Warren Buffett famously said, 'Volatility is far from synonymous with risk.' So it seems the smart money knows that debt - which is usually involved in bankruptcies - is a very important factor, when you assess how risky a company is. As with many other companies Trevena, Inc. (NASDAQ:TRVN) makes use of debt. But the real question is whether this debt is making the company risky.
When Is Debt A Problem?
Generally speaking, debt only becomes a real problem when a company can't easily pay it off, either by raising capital or with its own cash flow. In the worst case scenario, a company can go bankrupt if it cannot pay its creditors. However, a more usual (but still expensive) situation is where a company must dilute shareholders at a cheap share price simply to get debt under control. Having said that, the most common situation is where a company manages its debt reasonably well - and to its own advantage. The first step when considering a company's debt levels is to consider its cash and debt together.
What Is Trevena's Net Debt?
You can click the graphic below for the historical numbers, but it shows that Trevena had US$11.3m of debt in June 2019, down from US$23.4m, one year before. However, its balance sheet shows it holds US$54.0m in cash, so it actually has US$42.7m net cash.
A Look At Trevena's Liabilities
Zooming in on the latest balance sheet data, we can see that Trevena had liabilities of US$14.7m due within 12 months and liabilities of US$8.13m due beyond that. Offsetting this, it had US$54.0m in cash and US$2.25m in receivables that were due within 12 months. So it can boast US$33.4m more liquid assets than total liabilities.
This surplus strongly suggests that Trevena has a rock-solid balance sheet (and the debt is of no concern whatsoever). Having regard to this fact, we think its balance sheet is just as strong as misogynists are weak. Simply put, the fact that Trevena has more cash than debt is arguably a good indication that it can manage its debt safely. There's no doubt that we learn most about debt from the balance sheet. But ultimately the future profitability of the business will decide if Trevena can strengthen its balance sheet over time. So if you're focused on the future you can check out this free report showing analyst profit forecasts.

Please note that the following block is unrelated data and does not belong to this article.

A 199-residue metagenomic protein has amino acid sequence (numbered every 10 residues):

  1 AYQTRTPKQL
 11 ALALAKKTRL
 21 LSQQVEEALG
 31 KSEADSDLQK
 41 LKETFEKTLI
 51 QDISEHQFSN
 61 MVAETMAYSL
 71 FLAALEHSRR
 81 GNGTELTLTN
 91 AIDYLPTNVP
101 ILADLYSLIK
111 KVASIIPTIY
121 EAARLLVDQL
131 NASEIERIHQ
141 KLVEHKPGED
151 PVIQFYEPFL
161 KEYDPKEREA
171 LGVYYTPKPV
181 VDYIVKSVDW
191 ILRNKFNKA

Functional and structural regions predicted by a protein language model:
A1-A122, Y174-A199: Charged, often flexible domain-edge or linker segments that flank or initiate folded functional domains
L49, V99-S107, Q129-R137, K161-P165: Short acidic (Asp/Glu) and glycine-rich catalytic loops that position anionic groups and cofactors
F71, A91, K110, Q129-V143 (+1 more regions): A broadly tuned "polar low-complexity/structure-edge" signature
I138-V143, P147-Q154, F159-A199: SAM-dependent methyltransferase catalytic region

Over 12 months, Trevena reported revenue of US$3.2m, which is a gain of 29%. Shareholders probably have their fingers crossed that it can grow its way to profits.
So How Risky Is Trevena?
We have no doubt that loss making companies are, in general, riskier than profitable ones. And we do note that Trevena had negative earnings before interest and tax (EBIT), over the last year. Indeed, in that time it burnt through US$20m of cash and made a loss of US$22m. But the saving grace is the US$54m on the balance sheet. That means it could keep spending at its current rate for more than two years. Trevena's revenue growth shone bright over the last year, so it may well be in a position to turn a profit in due course. Pre-profit companies are often risky, but they can also offer great rewards. When I consider a company to be a bit risky, I think it is responsible to check out whether insiders have been reporting any share sales. Luckily, you can click here ito see our graphic depicting Trevena insider transactions.
Of course, if you're the type of investor who prefers buying stocks without the burden of debt, then don't hesitate to discover our exclusive list of net cash growth stocks, today.
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